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Self-described Bucks jail kingpin sentenced for prison drug ring


The self-described drug “kingpin” of the Bucks County Correctional Facility will spend up to two decades in state prison for running a methamphetamine ring.

Shayla Hadley, 24, of Quakertown, pleaded guilty Thursday, May 9, to 14 felony counts related to the distribution of methamphetamine to inmates at the Bucks County Correctional Facility, including dealing in unlawful proceeds, contraband charges and conspiracy.

Hadley admitted she smuggled a large quantity of methamphetamine into the jail Jan. 7, 2018, and for the next several days dispensed the drugs to other inmates in exchange for money deposited into her commissary account.

Hadley, who entered the jail while high, hid the drugs inside a pill bottle, which she secreted inside her body. In just a few days, her scheme raked in some $700.

To distribute the drugs, Hadley enlisted at least 11 other inmates housed with her in a section of the prison known as “the bubble,” which is designed to address the recovery needs of women with drug addictions. She plied the women, some of whom had been detoxing, with free drugs as both payment and a form of manipulation.

“If one of us goes down, we all go down,” she told her co-defendants. “If we all do this together, no one can tell on us.”

Concurrently, Hadley lauded herself in recorded prison phone calls as a “Kingpin” and “El Chapo.” She also bragged that “no one can touch me” while referring to the women in her employ as “junkies.”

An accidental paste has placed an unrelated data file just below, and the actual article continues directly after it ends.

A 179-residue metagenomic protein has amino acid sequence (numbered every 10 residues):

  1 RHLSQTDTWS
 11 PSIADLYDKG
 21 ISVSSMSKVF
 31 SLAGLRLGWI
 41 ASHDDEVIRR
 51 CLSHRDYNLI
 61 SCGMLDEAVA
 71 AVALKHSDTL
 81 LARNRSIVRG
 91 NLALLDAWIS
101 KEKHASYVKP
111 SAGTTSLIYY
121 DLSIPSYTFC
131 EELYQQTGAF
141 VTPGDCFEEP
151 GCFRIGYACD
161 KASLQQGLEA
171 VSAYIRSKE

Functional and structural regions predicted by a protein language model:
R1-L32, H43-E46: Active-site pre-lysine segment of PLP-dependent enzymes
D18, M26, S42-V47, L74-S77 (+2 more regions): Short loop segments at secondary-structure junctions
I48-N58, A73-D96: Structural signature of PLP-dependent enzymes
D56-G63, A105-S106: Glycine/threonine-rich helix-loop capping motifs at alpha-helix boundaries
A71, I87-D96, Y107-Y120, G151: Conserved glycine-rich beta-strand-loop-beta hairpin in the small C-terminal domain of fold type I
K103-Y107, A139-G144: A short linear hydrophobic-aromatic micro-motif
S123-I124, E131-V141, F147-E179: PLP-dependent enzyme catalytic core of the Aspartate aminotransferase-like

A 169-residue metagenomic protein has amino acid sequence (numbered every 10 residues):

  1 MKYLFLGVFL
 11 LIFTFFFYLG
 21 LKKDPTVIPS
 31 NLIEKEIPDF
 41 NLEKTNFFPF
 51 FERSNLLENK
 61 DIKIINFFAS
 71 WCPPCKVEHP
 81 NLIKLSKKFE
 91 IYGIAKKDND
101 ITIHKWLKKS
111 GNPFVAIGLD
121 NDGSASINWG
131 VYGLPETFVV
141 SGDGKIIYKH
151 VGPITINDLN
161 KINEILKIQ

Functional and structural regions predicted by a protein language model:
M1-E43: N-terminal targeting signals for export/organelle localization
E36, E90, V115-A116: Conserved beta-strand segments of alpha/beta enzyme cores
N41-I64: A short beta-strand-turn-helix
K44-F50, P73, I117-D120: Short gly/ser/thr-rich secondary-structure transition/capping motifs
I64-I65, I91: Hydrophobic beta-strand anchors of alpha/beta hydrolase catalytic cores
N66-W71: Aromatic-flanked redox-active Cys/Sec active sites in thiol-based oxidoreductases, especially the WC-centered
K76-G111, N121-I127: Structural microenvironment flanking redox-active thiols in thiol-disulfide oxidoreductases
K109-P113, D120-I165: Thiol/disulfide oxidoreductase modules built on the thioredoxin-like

“This case is all about meth, money and malice,” said Assistant District Attorney Ashley C. Towhey. “Shayla Hadley did not care one bit about any of these defendants she was exploiting...”

Hadley offered Judge Rea B. Boylan her “sincerest apologies,” saying she showed “blatant carelessness and disregard for the law” when selling drugs in prison. Hadley highlighted her own addiction issues, though she added that she could not place sole blame for her actions on her drug use.

Towhey, who prosecuted Hadley and her co-defendants, argued that Hadley showed her true self when a member of her jailhouse drug operation experienced an adverse reaction to methamphetamine and required medical attention. While other inmates rushed to the woman’s aid, Hadley declared instead that she should be left alone. The incident, which saw the ailing inmate hospitalized, proved to be the drug ring’s undoing.

Boylan, who sentenced Hadley to consecutive state prison terms totaling 10 to 20 years, noted that Hadley not only exploited her co-defendants, but expressed no remorse before deciding to enter her guilty plea. The judge additionally ordered Hadley to serve a concurrent sentence of one to two years for a separate possession with intent to deliver charge resulting from a traffic stop by Pennridge Regional Police in West Rockhill Township.

The prison case was investigated by Bucks County Detectives and investigators from the Bucks County Correctional Facility.

Also prosecuted as a result of the investigation were Bree Allison Taylor, 42, of Bedminster, and Aleah Marie Moore, 32, of Bensalem.

Considered Hadley’s second-in-command, Taylor entered a negotiated guilty plea April 2 and received a sentence of four-and-a-half to nine years in state prison. Moore was sentenced to two to five years in state prison after entering an open guilty plea the same day.

Other defendants who entered open guilty pleas to lesser charges were sentenced as follows: Alexis Hall, 25, three to 23 months in county prison; Kristen Horn, 31, 36 months of probation, 50 hours of community service; Megan Hartwell, 34, 24 months of probation; Dominique Menichella, 25, 12 months of probation; Nicole Auslander, 37, 36 months of probation; Barbara Bailey-Dawson, 47, 12 months of probation; Rachel Engelmann, 25, 36 months of probation.

Cases for two additional defendants – Nicole Tregea, 40, and Alicyn Faller, 24 – remain open. Tregea has pleaded guilty and is expected to be sentenced soon.